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Businesses of all shapes and sizes are slowly coming round to online marketing and its benefits.

However, since the beginning of the global recession in 2008 the need to justify every penny spent on marketing has become more and more important as businesses try to claw back profit margins and reduce overheads.

Search engine optimisation (SEO) has for many businesses become one of the main focuses of their online marketing strategy.

Businesses are now investing tens of thousands of pounds into the industry every year, pushing the need for better analytical tools and more insight into ROI.

But how much do you really know about your search marketing campaigns?

The relationship between online search advertising and online sales can be easily quantified, but how many online searchers convert offline, under the radar of your powerful analytics tools?

In some industries it is estimated that up to 43% of conversions take place over the phone and 65% of businesses consider the phone to be the best source of leads thanks to the quality it drives. (ConStat Commerce Monitor Wave XIII).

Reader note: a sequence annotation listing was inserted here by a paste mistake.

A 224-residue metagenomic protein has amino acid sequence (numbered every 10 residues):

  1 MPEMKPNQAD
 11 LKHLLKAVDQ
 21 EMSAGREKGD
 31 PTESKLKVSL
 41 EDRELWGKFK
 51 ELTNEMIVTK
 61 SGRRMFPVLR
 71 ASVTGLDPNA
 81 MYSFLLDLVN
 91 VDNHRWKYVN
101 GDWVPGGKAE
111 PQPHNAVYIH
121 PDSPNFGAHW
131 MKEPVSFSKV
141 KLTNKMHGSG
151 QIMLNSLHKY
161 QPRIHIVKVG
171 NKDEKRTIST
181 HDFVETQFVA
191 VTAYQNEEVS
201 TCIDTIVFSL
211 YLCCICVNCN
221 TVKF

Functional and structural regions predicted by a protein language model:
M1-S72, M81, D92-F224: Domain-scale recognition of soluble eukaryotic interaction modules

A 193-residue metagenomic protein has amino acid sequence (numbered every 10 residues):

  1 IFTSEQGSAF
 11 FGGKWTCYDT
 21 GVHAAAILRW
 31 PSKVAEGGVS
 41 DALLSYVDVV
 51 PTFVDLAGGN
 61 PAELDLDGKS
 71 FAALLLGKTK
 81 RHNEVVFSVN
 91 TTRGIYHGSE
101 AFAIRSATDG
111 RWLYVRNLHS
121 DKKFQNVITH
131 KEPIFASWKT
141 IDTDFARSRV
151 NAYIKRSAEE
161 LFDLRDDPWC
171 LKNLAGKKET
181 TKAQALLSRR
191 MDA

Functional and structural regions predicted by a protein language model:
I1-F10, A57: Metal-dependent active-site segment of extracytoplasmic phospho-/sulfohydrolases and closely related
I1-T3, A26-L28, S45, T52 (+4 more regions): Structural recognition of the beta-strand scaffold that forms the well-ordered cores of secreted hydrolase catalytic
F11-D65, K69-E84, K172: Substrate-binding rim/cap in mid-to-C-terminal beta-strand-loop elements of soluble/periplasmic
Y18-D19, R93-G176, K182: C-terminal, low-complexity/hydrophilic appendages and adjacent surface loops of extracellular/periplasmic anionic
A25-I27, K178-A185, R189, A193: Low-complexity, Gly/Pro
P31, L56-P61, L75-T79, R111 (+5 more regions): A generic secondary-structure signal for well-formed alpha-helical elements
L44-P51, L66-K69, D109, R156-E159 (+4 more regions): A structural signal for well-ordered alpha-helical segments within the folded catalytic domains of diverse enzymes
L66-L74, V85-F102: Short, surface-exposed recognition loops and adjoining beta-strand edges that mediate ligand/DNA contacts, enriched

Measuring the success of an SEO campaign is not always easy, especially when you are trying to report on and explain the benefits to your superiors/Board of directors.

If your product or services is a ‘considered purchase’ or one which is complex and requires any customisation, you may find that your online conversion data won’t accurately reflect the sales or number of leads your SEO work is actually generating. If you are relying on online analytics alone - frankly you’re doing yourself an injustice.

It’s good to talk 

So common is the problem with consumers who search online and do not convert via e-commerce that Google has an acronym for it: ROPO (people who ‘research online but purchase offline’). 

Consider for example you sell display stands B2B. You may sell products online via your e-commerce platform, but a significant proportion of customers are likely to want to speak with you on the phone about their specific requirements.

If those telephone customers have come via an organic search, your business is likely not to be tracking this or attributing it to your active SEO work. 

Without clever systems in place, keeping track of all inbound calls across all your salespeople is extremely hard. Human error prevails here and it’s likely even if your sales team should be asking how people hear about you - they probably aren’t in every instance. 

In this scenario analytics alone won’t be much use to you in the justification of a yearly SEO budget. You need to be making sense of customer’s behaviour offline by measuring phone conversions as well as your online conversions.

Empirical data will help you convince your CEO that investment in search is, and was, the right thing to do. 

The solution:  accurately measure success in real time

A number of seriously clever call tracking tools exist to help resolve your problems with attribution by accurately measuring offline conversions and ultimately providing insight into the return from your investment from all online advertising, be it SEO or paid search.